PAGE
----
- thank you ranchers !!
 
Chandra Bhatt
Ranch Hand
Posts: 1710
  • Mark post as helpful
  • send pies
  • Quote
  • Report post to moderator
Hi Chintan,

You didn't get the soul of story!

The term overriding and reimplementation are completely different things.

1- You can't override the static method but you can re-implement it.
2- You can override the non-static method provided it is not final.



Line #1: The output you see because static methods can't be overridden.
Static method selection happened on behalf of type of "a1" that is Animal
so Animal version of meth() is called. This is called compile time method
selection.


Line #2: Availing POLYMORPHISM, because you have overridden the display()
method of Animal. The Dog version of display() has been called and this
method selection happened at run time on behalf of object type a1 is
referring to that is Dog.


So overriding and re-implementing are two completely different things,
don't mix them.


Re-implementing term is used in context of static method when you re-define
the same method in the sub-class. No BENEFIT of re-defining what to saw in
Line #2, that is calling Dog class display() using Animal ref variable.

The only benefit of re-defining/re-implementing is that you are availing
the same name of the static method that you have in Animal class and
you can change the code inside the re-defined method that we did. In
re-defined method we wrote "Dog meth()".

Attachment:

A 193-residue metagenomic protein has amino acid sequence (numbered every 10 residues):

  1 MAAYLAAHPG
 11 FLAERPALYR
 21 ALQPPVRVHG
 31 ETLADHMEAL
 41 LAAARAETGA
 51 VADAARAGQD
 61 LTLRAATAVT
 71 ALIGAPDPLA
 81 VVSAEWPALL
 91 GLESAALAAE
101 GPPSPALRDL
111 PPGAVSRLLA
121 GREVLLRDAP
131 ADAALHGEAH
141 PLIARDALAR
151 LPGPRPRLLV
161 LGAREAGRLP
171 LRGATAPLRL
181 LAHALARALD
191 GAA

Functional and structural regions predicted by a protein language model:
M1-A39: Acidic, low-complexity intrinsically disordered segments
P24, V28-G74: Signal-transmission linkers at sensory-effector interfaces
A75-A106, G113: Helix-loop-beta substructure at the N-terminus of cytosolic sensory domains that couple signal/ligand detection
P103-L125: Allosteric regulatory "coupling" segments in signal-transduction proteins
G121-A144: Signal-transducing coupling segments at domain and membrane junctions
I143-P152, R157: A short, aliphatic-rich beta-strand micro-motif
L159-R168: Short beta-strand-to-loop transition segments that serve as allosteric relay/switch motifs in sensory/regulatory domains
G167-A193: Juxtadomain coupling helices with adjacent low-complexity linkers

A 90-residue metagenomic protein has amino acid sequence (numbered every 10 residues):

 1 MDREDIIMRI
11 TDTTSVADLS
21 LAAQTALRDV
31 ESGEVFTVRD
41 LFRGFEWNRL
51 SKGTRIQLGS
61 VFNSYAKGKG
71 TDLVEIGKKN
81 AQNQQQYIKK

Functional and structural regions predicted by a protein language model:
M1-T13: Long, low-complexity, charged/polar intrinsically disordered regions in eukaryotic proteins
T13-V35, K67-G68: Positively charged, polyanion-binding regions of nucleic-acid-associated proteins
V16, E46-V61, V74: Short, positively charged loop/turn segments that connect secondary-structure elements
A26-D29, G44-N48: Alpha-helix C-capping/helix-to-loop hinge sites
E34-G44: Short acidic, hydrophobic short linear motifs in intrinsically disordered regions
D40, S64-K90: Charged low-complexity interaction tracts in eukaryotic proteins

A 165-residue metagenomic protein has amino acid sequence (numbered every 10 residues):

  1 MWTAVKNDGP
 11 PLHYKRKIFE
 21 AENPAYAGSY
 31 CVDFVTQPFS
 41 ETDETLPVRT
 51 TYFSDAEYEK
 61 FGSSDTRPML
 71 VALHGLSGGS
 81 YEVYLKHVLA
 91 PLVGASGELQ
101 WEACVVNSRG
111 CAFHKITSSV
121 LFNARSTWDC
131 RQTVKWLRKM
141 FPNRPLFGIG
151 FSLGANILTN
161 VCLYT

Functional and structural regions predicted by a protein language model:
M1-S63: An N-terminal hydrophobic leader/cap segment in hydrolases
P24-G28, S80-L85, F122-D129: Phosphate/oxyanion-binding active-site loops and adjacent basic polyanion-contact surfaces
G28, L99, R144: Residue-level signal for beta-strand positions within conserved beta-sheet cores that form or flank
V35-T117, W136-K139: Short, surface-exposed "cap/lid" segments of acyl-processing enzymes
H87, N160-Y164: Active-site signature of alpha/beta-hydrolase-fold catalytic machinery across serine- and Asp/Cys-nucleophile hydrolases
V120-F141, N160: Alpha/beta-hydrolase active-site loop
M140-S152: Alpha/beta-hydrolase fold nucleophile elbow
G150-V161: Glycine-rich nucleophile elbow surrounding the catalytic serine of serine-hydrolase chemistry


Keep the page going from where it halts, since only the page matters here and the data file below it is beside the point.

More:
Thanks,
[ June 07, 2007: Message edited by: Chandra Bhatt ]
 
chintan ramavat
Ranch Hand
Posts: 134
  • Mark post as helpful
  • send pies
  • Quote
  • Report post to moderator
Hello Chndra,

Thank you for your great explanation !, As we know , there is no problem in overriding the non-static method. so when sub-class overrides the method, we can use that method provided super class has that method, using subclass object and super class reference. I am not explaining other rules for that, but this is the most obvious to me. right.

now the main thing i can see in this thread is that, STATIC method in super class is like a glue with SUPER CLASS (class member as constructor), so anyway overriding STATIC METHOD is not gonna have invoccation using the subclass object and SUPER reference type unless you use sublclass reference and subclass object. so i dont know what to avail ?

Please pardon for verbose explanation, i hope you will be able to understand what i am trying to explain.

Thank you once again in clearing very fundamental doubt
- Chintan Ramavat
 
Chandra Bhatt
Ranch Hand
Posts: 1710
  • Mark post as helpful